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Your Guide to a Healthy Pregnancy

If you are pregnant or are planning to become pregnant, we have prepared this guide for you (click on the image to download it)

We look forward to caring for you in your pregnancy


Your health care team

Throughout your pregnancy, you may see a number of different professionals as part of your care. Your carers may be:


Midwives will be your lead professional if you are noted to have a low risk pregnancy and birth. They will be there ensuring you can make informed choices throughout all aspects of your care. During and after your pregnancy they will be seeing you in the Community Clinics, in the Children’s Health Centre.


Obstetricians will be your lead professional if you have a high-risk pregnancy and/or birth. If required you will be booked into their Antenatal Clinic. This referral to their care may happen at your first ‘booking’ appointment or at any point in the pregnancy if a problem was to arise. They will then plan, discuss and agree on a management plan and your care will be a “shared care” between the consultants and the midwives. An obstetrician may also be called to your delivery if the situation deviates away from the normal, which may result in them having to deliver your baby rather than a midwife.


Sonographers are those professionals who will be performing all your Ultrasound scans during your pregnancy. They will be the ones performing your routine 12 and 20-week scan, along with any further necessary scans in which the midwife/doctor may request.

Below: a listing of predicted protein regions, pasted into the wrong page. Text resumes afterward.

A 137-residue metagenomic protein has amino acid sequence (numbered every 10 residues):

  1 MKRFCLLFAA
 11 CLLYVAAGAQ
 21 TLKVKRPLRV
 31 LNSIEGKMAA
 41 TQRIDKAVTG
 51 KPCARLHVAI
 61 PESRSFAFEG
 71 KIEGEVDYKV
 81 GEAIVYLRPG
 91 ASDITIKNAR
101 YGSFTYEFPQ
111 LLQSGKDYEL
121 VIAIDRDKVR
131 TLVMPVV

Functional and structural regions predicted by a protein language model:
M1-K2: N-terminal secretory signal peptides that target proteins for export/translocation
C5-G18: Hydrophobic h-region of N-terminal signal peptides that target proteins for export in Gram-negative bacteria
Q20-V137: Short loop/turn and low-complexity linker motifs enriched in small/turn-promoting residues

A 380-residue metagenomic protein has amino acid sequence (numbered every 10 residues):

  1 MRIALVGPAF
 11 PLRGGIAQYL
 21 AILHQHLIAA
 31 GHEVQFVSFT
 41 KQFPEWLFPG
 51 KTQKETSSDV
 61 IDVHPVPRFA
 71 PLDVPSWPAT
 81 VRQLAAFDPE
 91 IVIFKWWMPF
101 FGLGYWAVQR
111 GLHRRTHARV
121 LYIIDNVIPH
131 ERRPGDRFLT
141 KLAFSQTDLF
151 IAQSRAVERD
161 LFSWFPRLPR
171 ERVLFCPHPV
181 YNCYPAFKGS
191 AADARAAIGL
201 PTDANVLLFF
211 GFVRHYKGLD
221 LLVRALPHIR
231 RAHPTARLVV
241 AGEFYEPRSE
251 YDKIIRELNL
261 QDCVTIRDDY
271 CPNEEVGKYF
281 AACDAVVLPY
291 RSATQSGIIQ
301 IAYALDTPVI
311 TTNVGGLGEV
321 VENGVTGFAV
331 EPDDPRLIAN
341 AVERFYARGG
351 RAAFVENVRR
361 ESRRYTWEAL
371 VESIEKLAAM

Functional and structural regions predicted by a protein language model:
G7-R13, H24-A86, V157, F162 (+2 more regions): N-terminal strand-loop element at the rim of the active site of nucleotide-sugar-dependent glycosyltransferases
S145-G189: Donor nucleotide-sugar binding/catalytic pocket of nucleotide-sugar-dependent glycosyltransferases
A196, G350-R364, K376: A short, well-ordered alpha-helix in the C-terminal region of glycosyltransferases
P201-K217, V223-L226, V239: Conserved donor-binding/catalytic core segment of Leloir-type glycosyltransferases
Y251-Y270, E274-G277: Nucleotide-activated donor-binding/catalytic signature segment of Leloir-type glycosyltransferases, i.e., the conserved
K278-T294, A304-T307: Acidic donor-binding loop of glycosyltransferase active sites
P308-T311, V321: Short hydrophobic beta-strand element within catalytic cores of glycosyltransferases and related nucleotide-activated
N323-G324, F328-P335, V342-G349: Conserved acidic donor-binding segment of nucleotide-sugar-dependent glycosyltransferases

General Practitioner (GP)

GP’s are community based doctors, who deal with all aspects of minor or chronic health problems for you and your family. GHA GP’s can be found at the Primary Health Care Centre situated at the entrance to St Bernard’s Hospital. (See front page for details)


Paediatricians will attend to do your baby’s first newborn examination once your baby is over 24 hours old. They may also attend your delivery if needed.

 Health Visitors

The Health Visitors will take over once you and your baby have been discharged from the community midwives. They will usually get into contact with you around day 10-14 to arrange your first appointment with them.

Antenatal care plan

(see the full table on the Guide)

It is important to bear in mind that not all of your antenatal, labour and/or postnatal care may end up being carried out in Gibraltar.

Here in St. Bernard’s Hospital we are a small Maternity unit with no Neonatal Unit, and it is due to this that at some point we may decide that the safest place for you to deliver your baby is in Spain and in some cases, the UK. If this is the case, we will arrange the transfer and we will stay in contact with you throughout your stay at the assigned hospital

Routine blood tests

Screening tests are available during your pregnancy to help detect some of the conditions that may affect either you or your baby. You can choose whether to have these tests and the information in this leaflet will help you decide. Your midwife and doctor can help discuss any concerns you may have.

Full Blood Count